Jobless Welfare Claims Near a Five-Decade Low

by Tim Pearce


The number of Americans claiming unemployment insurance fell unexpectedly in late September after economists anticipated destruction from Hurricane Florence to hold claim numbers steady.

The number of unemployment filings edged back toward the lowest rate in nearly five decades. The four-week moving average fell to the lowest rate since October 1973, according to data released by the Department of Labor Thursday.

Roughly 207,000 people filed for initial jobless claims. The amount fell 8,000 from the week prior and outpaced economists’ expectations that the number would continue to sit around 215,000, signaling a stronger labor market that can absorb new workers quickly, according to The Wall Street Journal.

“In the week ending September 29, the advance figure for seasonally adjusted initial claims was 207,000, a decrease of 8,000 from the previous week’s revised level,” according to the Labor Department.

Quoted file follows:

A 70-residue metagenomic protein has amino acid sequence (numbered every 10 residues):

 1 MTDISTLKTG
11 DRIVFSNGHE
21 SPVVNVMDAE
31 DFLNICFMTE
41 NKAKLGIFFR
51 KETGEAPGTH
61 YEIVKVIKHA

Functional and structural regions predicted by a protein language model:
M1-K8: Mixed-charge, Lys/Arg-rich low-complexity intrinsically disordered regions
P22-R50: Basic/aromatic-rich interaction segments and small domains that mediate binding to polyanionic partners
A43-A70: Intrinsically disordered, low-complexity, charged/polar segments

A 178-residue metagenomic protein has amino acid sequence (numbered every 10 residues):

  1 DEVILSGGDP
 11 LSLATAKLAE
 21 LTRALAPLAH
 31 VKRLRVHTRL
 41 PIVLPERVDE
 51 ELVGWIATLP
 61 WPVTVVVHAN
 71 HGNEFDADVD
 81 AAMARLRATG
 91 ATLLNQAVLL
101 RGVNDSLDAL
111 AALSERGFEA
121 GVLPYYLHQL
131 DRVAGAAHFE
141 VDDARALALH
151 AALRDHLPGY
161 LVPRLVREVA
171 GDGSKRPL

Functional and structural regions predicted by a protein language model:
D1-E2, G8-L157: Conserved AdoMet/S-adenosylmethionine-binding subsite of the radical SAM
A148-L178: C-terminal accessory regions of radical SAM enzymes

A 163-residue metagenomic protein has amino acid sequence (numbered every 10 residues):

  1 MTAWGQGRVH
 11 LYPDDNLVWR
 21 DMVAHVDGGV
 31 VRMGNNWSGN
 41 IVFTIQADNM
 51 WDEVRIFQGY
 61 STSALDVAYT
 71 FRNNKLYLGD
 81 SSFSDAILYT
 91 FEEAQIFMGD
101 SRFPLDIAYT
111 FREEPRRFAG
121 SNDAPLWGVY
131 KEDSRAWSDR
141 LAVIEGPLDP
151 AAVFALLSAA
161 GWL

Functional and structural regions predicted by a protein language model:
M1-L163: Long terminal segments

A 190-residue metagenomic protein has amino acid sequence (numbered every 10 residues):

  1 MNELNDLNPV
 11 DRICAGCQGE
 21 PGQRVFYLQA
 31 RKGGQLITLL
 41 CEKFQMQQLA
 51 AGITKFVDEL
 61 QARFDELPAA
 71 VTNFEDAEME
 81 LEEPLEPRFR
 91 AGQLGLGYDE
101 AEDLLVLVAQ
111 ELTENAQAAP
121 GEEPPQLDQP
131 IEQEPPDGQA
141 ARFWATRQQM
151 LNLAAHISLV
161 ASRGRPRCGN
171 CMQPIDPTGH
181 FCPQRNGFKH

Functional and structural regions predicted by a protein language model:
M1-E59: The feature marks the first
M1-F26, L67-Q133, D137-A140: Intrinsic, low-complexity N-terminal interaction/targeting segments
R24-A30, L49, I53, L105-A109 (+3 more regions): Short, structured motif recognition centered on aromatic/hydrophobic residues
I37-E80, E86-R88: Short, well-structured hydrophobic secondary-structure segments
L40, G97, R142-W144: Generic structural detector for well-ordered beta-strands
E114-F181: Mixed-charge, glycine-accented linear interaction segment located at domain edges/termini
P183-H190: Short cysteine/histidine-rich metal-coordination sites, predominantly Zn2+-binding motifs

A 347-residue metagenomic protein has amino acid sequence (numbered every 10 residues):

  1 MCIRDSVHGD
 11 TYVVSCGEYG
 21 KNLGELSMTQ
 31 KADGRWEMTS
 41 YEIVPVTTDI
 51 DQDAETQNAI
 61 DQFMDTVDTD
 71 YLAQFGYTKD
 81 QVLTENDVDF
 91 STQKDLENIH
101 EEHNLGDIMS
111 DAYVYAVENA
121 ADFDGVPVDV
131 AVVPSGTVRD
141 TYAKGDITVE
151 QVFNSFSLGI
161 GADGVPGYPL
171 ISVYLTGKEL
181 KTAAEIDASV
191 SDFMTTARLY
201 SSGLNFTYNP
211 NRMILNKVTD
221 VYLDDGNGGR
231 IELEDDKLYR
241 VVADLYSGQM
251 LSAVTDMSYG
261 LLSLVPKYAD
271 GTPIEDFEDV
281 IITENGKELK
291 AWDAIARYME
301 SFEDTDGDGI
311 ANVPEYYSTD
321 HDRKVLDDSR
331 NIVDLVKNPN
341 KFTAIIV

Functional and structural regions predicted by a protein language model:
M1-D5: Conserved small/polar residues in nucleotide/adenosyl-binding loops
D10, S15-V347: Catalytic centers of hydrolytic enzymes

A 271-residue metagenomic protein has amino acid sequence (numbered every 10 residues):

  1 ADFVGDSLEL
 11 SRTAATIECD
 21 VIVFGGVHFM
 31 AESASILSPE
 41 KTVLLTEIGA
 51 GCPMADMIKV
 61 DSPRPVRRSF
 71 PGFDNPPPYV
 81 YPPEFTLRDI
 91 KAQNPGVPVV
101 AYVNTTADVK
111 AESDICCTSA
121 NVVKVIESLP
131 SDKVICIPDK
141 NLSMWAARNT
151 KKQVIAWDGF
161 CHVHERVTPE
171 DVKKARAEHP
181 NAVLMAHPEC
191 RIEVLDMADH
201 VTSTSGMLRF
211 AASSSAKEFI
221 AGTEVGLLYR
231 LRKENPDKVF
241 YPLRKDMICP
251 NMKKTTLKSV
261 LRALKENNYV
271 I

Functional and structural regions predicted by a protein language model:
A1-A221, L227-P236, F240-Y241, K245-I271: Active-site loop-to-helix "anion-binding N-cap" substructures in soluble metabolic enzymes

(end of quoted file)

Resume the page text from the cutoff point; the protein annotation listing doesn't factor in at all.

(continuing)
North Carolina, South Carolina and Kentucky posted the largest unemployment numbers, likely due to Hurricane Florence. Many residents in the area might have not filed for benefits yet, which could lead to higher unemployment numbers in those states in the short-term.

The unemployment rate for August measured at 3.9 percent. Economists predict the rate will fall slightly to 3.8 percent in September. September’s initial jobs numbers will be released by the Bureau of Labor Statistics Friday.

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Tim Pearce is a reporter for the Daily Caller News Foundation.  Follow Tim Pearce on Twitter.









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